You’re watching the 6 o’clock news. The weather is over. It’s still going to be hot. Shocking. Now, you’re waiting to watch the sports story teased earlier in the newscast.
Sports should start right after the next commercial. Nope. Another commercial. Then, another, and another. Only the strong, motivated or stubborn survive to see a smattering of sports.
Let’s get things straight. First of all, you’re not watching the 6 o'clock news. You are watching the 5:59 p.m. news. All Austin stations with news at that hour cut away from network promotional spots somewhere around 5:59 p.m. when the network anchor says, “Goodbye.”
Next, you’re not really watching the news, weather and sports. You’re watching lots of commercials or promotional spots, most of them after the weather report. All this is according to a content analysis of KEYE TV (CBS), KVUE (ABC), and KXAN TV (NBC) I conducted earlier this month.
KXAN had the most commercials during the newscast averaging around 22. KEYE came in second with 19 or more. KVUE had the fewest with around 18. The majority of the commercials run after the weather.
Speaking of weather, weather is the driver. All three of the stations, know that weather is what is driving the audience forward in the newscast. Even singer/songwriter Paul Simon knew that when he penned the lyric, “I can get the news I need from the weather report” in the song “Only Living Boy in New York” in 1969 or so (“Bridge Over Troubled Water” album).
Why are there at least two weather teases (or promotions) before the weathercast even starts about 16 minutes past the hour? It's because the stations want to keep you watching past the quarter-hour mark. If they can hold on to viewers after the next quarter hour at 6:15 p.m., Nielsen gives the station credit for the second quarter hour in the ratings.
So, before 6:15 p.m. or so, you’re only going to see something like four to seven commercials. After the weather, commercials explode: KXAN with 14 or more, KEYE with a dozen, and KVUE with around ten. Another question: Why do they cram these commercials in this 31-minute period? Easy. Commercials running inside the newscasts cost more.
The news ends at 6:30 p.m. right? Wrong. KXAN and KVUE end their news at 6:27, KEYE at 6:28. What fills up the time between 6:27 and 6:30? One guess — you got it, commercials!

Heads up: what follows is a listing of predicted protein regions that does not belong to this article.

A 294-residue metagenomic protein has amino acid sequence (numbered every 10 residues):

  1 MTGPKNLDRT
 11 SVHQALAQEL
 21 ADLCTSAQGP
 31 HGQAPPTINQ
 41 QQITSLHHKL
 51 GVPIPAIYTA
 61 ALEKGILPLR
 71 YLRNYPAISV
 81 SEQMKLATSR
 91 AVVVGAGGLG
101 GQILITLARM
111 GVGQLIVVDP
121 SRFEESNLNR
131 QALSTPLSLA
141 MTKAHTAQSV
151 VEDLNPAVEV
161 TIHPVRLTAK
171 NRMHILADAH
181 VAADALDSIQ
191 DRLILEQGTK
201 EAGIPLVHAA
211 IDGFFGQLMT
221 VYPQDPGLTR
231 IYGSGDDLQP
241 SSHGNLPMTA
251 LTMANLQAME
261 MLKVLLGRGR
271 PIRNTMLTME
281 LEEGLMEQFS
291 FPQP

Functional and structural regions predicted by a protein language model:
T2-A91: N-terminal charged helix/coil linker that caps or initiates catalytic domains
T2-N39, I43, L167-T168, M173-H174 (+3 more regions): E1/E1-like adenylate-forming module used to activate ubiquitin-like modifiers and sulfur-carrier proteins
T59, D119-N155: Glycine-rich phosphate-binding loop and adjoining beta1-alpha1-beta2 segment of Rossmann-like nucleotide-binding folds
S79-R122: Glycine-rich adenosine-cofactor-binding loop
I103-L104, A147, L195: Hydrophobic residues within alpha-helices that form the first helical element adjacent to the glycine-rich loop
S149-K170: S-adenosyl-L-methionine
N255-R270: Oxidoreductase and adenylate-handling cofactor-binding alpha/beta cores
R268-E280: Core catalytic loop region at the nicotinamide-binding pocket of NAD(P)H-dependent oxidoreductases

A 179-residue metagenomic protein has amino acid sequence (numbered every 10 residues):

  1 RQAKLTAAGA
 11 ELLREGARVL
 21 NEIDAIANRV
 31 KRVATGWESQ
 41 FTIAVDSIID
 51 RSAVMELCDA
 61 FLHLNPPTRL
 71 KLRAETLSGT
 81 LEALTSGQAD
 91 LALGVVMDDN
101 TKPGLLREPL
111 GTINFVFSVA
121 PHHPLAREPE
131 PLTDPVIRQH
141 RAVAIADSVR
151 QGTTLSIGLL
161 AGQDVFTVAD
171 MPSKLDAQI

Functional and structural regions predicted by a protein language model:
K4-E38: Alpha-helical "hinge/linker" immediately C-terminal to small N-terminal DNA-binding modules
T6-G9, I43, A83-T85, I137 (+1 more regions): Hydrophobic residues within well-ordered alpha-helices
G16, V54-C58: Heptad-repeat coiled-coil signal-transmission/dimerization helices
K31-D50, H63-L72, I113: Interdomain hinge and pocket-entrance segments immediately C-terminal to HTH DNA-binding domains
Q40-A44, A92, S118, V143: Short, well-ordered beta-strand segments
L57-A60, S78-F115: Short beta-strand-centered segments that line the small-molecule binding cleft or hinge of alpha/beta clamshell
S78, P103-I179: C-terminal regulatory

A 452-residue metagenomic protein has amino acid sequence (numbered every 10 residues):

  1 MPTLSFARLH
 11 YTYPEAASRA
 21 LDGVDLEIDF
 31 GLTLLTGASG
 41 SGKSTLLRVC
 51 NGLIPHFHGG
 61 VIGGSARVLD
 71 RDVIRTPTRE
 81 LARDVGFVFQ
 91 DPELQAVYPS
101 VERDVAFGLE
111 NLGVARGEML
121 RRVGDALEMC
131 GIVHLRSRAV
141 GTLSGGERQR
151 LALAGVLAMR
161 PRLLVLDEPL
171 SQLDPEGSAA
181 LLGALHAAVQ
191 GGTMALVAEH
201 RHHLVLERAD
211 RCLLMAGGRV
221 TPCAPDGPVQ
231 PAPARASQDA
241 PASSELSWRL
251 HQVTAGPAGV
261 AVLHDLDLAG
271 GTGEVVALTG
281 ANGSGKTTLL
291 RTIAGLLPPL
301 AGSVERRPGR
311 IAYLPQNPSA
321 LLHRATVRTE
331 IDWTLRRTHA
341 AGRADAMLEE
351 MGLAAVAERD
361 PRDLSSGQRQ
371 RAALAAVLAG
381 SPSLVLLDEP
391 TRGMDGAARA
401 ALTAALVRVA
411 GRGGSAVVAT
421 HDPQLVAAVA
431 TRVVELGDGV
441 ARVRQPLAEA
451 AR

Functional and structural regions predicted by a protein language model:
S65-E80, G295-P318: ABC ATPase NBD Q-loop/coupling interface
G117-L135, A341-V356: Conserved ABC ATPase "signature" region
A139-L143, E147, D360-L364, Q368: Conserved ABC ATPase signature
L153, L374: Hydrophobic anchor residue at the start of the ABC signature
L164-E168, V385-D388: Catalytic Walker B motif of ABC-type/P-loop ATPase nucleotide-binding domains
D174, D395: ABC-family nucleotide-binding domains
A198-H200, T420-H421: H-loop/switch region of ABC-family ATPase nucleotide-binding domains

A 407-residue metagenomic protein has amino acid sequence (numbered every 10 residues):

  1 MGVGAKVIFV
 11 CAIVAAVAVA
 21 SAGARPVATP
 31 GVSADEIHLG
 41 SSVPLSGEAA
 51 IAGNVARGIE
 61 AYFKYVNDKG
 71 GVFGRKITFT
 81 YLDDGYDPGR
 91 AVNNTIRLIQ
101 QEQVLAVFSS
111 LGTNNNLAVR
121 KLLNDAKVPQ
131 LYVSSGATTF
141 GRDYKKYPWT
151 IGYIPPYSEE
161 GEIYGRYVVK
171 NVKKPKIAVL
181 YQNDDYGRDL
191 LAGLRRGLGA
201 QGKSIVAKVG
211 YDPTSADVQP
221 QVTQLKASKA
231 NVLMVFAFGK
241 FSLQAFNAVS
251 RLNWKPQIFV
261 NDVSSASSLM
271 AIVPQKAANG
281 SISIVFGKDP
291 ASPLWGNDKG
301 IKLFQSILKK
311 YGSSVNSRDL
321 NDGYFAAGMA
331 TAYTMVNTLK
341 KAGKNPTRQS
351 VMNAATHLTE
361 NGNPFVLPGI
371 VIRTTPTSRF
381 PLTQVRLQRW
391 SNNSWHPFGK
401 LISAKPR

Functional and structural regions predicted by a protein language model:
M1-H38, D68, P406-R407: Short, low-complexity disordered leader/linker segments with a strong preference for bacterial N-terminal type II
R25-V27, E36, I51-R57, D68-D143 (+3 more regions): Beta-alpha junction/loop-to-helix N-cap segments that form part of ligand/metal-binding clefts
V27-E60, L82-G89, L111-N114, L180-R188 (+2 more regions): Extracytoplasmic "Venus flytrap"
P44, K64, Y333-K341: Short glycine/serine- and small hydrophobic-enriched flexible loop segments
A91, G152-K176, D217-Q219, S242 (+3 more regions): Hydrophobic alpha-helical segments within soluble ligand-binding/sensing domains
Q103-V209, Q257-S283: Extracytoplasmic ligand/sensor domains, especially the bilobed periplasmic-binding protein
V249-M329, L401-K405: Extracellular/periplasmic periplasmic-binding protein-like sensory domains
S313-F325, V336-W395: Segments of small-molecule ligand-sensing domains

Other than the weather, weather teases, and the commercials what are you watching?
You do get news for 10 - 12 minutes. Most of the content is reactive. Certainly, the effects of the scorching weather were the dominate stories on this day. Otherwise, there was little originality — precious little. Quita Culpepper, David Scott, and Rhonda Lee caught my eye during the period. KXAN does have a different take from the Hill Country. Every station covered the drowning, plane crash, news conference, police stories, grass fires, and the latest on Rick Perry. You’re only seeing eight to 14 stories. That’s it. Count them. It’s true.
KEYE had the most stories with 14 one night, but that was an anomaly. It was more like ten on KEYE other nights. Story count can depend on the producer who put the newscast together and of course the length of the stories. Weather is the driver, but due to our predictable summer weather, all are giving the weathercasters only about three and a half minutes. KVUE’s Mark Murray seems to get 30 seconds more.
That sports story you were waiting for could be the only story in the sportscast since sports happens last in the newscast. Poor Roger Wallace only got 40-seconds one night due to the amount of time devoted to a good cause, the Eldercare Fan Drive. Most of the time, sportscasters get only two to two-and-a-half minutes.
KEYE’s Texas Sports Nation is tricky. Texas Sports Nation starts around 20 minutes past the hour. Is it a full 10 minutes of sports? Not hardly. KEYE scatters commercials throughout the sports. The final score? About three minutes. Two and a half minutes most of the time. It’s still more than the other stations.
So, which station is doing the best job? Here are the facts. You be the judge.
© Jim McNabb, 2011